Winter Storm: Hundreds of Crashes, Nearly 1,000 Calls to State Police

Nearly 1,000 calls for service.

Winter storm has state police busy.
Winter storm has state police busy.

Virginia State troopers have been busy on the roads dealing with crashes and disabled vehicles.

Since midnight Monday and through 10:30 a.m., troopers have responded to more than 300 traffic accidents, and 156 disabled vehicles, according to spokeswoman Corrine Geller. 

Since midnight, state police dispatch centers have fielded close to 1,000 total calls for service. The majority of crashes involve damage to vehicles and no injuries. There have been no weather-related traffic deaths.


As of 11:15 a.m., Virginia State Police have 104 pending traffic crashes.


Regional Breakdown for Crash Stats:

Richmond Division: 151 traffic crashes, 22 disabled vehicles out of 230 total calls for service

Culpeper Division: 85 traffic crashes, 37 disabled vehicles out of 195 total calls for service

Appomattox Division: No figures available.

Wytheville Division: 11 traffic crashes, 20 disabled vehicles out of 119 total calls for service

Chesapeake Division: 8 traffic crashes, 18 disabled vehicles out of 144 total calls for service

Salem Division: 12 traffic crashes, 18 disabled vehicles out of 105 total calls for service

Fairfax Division: 65 traffic crashes, 41 disabled vehicles out of 200 total calls for service

From the Virginia State Police:

Motorists are still advised to stay off the roads as the storm continues to move across the Commonwealth. However, if you do have to travel, then please heed the following traffic safety tips:


Driving Tips in Inclement Weather   

  • State law requires headlights to be on when windshield wipers are in active use
  • Completely clear all windows and head/taillights of snow/ice before traveling
  • Add extra time to reach travel destination
  • Slow your speed for road conditions
  • Increase driving distances between vehicles for increased stopping distance
  • Do not tailgate snow plows or sand trucks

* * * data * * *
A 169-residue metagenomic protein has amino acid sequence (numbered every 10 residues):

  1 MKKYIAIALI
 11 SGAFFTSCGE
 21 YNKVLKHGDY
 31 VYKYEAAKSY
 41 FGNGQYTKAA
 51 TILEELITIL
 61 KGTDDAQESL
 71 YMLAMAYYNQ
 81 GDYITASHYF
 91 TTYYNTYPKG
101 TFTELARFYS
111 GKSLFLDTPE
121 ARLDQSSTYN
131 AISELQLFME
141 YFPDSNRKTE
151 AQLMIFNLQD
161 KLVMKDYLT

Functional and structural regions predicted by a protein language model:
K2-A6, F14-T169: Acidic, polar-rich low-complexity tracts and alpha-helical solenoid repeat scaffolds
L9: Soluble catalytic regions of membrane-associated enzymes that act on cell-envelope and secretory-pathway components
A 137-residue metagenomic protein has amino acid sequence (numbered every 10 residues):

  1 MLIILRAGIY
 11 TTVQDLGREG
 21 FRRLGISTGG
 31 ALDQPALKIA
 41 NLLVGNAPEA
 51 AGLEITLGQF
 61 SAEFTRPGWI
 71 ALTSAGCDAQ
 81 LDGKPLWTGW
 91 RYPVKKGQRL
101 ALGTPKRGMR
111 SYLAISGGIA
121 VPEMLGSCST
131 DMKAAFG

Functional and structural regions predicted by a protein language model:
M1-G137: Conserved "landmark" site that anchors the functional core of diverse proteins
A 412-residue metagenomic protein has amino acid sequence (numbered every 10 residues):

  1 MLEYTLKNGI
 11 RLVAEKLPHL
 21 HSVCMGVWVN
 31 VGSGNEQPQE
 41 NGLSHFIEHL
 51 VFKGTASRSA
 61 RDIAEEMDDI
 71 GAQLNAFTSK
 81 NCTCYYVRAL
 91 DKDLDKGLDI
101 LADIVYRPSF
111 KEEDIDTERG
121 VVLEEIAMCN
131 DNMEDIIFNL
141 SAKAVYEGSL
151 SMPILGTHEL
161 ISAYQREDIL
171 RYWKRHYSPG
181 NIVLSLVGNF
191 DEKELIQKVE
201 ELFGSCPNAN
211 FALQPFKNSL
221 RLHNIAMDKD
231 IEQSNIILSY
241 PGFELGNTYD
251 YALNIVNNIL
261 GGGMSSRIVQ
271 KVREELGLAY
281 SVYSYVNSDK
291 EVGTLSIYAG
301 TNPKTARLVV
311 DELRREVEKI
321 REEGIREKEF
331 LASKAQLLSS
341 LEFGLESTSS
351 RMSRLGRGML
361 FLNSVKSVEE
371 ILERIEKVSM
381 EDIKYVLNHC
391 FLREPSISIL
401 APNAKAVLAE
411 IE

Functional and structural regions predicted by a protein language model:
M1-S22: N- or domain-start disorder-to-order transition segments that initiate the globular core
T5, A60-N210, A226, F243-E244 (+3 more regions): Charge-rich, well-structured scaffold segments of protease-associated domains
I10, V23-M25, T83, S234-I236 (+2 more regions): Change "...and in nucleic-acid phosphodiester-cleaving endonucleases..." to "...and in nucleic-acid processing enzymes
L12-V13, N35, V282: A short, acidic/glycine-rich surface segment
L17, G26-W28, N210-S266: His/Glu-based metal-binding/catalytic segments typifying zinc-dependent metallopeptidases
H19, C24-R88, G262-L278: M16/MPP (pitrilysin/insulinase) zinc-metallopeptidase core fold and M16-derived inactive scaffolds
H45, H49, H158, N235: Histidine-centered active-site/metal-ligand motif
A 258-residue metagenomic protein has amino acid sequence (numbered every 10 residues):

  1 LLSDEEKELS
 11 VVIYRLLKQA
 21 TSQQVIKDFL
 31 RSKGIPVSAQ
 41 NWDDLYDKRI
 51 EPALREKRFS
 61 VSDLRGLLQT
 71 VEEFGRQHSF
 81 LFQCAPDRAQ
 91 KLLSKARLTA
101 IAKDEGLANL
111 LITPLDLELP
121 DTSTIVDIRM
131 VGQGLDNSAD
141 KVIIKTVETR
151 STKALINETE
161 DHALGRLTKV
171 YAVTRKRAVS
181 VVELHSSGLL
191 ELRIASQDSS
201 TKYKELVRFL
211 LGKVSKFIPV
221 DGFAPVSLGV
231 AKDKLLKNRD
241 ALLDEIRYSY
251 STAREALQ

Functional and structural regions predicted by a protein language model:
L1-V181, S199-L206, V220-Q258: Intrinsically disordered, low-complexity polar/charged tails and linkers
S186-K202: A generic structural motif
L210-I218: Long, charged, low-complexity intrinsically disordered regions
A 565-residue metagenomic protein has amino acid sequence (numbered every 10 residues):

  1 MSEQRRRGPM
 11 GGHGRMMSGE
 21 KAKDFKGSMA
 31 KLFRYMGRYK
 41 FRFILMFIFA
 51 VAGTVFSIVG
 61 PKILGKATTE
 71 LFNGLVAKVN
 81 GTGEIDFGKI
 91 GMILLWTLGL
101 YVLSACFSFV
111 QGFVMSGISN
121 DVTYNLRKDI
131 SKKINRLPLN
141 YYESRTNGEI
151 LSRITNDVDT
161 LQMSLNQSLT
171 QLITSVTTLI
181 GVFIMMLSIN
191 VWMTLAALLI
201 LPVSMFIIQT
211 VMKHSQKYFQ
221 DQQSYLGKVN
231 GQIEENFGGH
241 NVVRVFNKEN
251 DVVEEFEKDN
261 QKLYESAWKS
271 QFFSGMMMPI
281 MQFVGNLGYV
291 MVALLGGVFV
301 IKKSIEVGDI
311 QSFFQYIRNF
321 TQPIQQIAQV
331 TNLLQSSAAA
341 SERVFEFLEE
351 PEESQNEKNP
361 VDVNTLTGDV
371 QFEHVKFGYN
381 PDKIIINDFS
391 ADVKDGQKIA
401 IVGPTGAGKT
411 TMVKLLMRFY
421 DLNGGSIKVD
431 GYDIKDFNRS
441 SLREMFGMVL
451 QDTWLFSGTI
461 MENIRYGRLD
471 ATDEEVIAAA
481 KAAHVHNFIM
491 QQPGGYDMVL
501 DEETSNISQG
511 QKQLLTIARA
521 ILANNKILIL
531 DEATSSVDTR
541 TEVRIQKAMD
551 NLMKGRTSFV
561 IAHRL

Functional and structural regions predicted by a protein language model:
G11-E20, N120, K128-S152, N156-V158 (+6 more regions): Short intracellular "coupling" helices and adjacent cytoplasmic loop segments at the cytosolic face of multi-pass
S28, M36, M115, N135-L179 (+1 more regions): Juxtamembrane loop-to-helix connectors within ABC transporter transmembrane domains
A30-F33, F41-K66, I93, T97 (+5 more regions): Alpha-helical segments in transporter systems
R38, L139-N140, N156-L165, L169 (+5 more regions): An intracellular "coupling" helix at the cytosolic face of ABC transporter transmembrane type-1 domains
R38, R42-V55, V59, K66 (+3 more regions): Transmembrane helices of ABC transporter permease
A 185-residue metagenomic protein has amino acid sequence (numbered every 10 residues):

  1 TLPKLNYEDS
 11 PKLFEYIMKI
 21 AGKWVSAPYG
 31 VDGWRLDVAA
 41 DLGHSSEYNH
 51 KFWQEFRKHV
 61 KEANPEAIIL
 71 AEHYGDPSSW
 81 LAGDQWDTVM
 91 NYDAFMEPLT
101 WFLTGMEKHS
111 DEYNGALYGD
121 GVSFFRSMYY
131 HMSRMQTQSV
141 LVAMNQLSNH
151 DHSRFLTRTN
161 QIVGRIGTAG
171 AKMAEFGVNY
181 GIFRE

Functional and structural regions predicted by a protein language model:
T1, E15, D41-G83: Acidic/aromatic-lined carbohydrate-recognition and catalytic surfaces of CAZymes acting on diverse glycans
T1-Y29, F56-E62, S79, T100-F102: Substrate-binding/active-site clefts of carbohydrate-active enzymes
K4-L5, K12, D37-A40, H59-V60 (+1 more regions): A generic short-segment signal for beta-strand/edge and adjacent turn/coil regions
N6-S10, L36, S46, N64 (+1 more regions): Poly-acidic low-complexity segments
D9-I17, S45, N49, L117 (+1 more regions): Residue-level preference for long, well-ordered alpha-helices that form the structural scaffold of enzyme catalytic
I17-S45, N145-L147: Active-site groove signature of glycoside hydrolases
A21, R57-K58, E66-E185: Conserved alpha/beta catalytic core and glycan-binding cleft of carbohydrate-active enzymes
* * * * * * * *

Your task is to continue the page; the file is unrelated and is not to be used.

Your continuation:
• Always Buckle up and ensure your passengers are buckled up as well
  • Do not drive distracted
  • If your vehicle begins to hydroplane steer your vehicle in the direction you want your vehicle to go
  • Brake and accelerate lightly
  • Plan ahead before you travel by calling 511 for road conditions or click onhttp://www.511virginia.org – Do not call 911 or #77, as these are for emergency calls only.
  • Have a charged cell phone and extra blankets, water, snacks in case your vehicle becomes disabled
  •  Know your location to give to an emergency dispatcher to include the direction of travel in case you need emergency response. Use exit numbers or mile markers when on the interstate as points of reference (For example, Interstate 95 northbound at the 80 mile marker.) 
John G March 03, 2014 at 03:39 PM
I am sure the vast majority of disabled vehicles were not 'disabled', meaning inoperative, but were abandoned by drivers when they overestimated their ability to drive in a weather event....please stay home next time...goodness knows the media outlets had been crowing about this for days so they can begin their self congratulatory "Channel xx was there for you" propaganda.
John Strother March 04, 2014 at 03:57 PM
You wouldn't believe how many people think they can drive on snow and ice with almost bald tires. It seems to be so true here. Bad tires and stuck in snow.


More »
Got a question? Something on your mind? Talk to your community, directly.
Note Article
Just a short thought to get the word out quickly about anything in your neighborhood.
Share something with your neighbors.What's on your mind?What's on your mind?Make an announcement, speak your mind, or sell somethingPost something
See more »